Drying out sourdough starter is very simple, and a great way to provide yourself with some back up, but also the perfect way to share some with other people.
Please note: before sending any of your lovely dried starter to new sourdough bakers, I highly suggest testing it to make sure it successfully fully revives. To this end, I have included details of how I revive my dried Star at the end of the page. Star is very strong and only a small amount is needed to create a new starter from her, yours might be different, so experiment with the dry amount you aim to revive to ensure it’s all working as it should.
Let’s share the sourdough starter love: feed it, dry it, test it, send it!
Your starter, fed and active
A metal spoon
Good quality parchment paper or a silpat/silicone baking sheet (not greaseproof/waxed paper, it will stick and not come off)
Fine mesh food cover.
Feed your starter, ideally a double or triple feeding for the purpose.
Once active, lay a large piece of parchment paper on an area of your kitchen surface where it can remain for 2-3 days.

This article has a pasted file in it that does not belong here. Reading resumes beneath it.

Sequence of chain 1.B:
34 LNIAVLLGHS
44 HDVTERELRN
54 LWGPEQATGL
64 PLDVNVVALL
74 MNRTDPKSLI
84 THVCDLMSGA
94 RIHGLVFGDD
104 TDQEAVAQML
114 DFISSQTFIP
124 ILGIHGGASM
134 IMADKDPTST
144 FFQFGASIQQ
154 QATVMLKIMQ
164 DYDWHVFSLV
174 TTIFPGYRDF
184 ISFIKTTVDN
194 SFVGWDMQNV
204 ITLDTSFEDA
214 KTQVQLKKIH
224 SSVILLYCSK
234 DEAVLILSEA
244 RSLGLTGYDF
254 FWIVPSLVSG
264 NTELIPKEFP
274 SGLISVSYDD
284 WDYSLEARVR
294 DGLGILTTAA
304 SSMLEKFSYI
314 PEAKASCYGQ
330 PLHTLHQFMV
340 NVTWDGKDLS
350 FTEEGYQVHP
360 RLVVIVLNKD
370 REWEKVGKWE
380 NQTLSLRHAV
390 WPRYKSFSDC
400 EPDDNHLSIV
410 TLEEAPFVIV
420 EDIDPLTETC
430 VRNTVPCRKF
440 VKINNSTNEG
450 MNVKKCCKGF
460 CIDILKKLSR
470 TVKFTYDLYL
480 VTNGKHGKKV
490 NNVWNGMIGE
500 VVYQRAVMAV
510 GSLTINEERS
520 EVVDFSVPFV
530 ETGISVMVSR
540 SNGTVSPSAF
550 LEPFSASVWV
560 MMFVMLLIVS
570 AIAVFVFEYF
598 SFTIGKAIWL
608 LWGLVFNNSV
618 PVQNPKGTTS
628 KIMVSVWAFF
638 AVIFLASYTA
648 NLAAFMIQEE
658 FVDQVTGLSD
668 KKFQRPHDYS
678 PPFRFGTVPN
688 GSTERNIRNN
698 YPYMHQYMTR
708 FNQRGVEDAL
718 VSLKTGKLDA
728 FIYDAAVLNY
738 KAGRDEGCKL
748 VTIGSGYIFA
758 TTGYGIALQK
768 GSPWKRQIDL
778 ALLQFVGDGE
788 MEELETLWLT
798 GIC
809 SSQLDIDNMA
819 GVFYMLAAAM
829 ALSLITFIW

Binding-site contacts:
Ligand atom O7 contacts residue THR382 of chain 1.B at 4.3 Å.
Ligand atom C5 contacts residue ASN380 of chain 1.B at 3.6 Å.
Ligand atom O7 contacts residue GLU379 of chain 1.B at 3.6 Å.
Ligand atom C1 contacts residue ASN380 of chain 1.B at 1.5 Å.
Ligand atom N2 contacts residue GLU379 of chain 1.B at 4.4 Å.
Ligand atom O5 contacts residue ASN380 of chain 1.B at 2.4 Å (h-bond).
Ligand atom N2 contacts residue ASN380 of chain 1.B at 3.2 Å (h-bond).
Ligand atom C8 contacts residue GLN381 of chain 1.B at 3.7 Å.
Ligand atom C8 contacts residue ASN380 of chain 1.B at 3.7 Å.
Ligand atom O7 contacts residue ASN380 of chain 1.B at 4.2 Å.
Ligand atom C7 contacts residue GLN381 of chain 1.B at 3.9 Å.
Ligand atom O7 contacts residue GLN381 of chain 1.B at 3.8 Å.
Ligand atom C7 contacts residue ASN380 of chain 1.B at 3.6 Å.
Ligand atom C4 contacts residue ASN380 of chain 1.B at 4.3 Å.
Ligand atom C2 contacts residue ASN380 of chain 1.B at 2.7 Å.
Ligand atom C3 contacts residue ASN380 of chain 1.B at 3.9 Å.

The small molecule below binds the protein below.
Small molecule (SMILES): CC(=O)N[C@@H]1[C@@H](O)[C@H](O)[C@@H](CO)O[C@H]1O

Spoon the active starter onto the sheet, leaving your standard base amount in the bowl/jar, then use the spoon to spread the starter as thinly as possible on the paper. The thinner it is, the faster it will dry out.
Cover with the food cover and leave for 2-3 days until fully dried out. I always air dry mine, if you have a dehydrator you can make it faster.
Once dried it will be a darker colour and will start to lift off the paper itself. Fold the paper up to break up the dried starter (this way you don’t need to actually handle it) and tip the broken bits into a clean jar. You can leave it in larger pieces or break it down more in a clean blender.
You can now gift and send portions to friends and family so that they can share your sourdough joy, or you can store it in an airtight container in a cool dark place for several months.
To revive: I mix 15g of dried Star with 80g flour and 90g water, stir well and leave it in a firmly covered bowl for 24-36 hours to bubble up and fully come back to life, then it’s fully revived and ready to use. During that time I give it a couple of stirs. Then follow the usual guidelines for how to use it…
Please note: my starter is made with, and revived with, strong white bread flour; if your starter is made from a different flour, it may need different ratios and longer to revive it.
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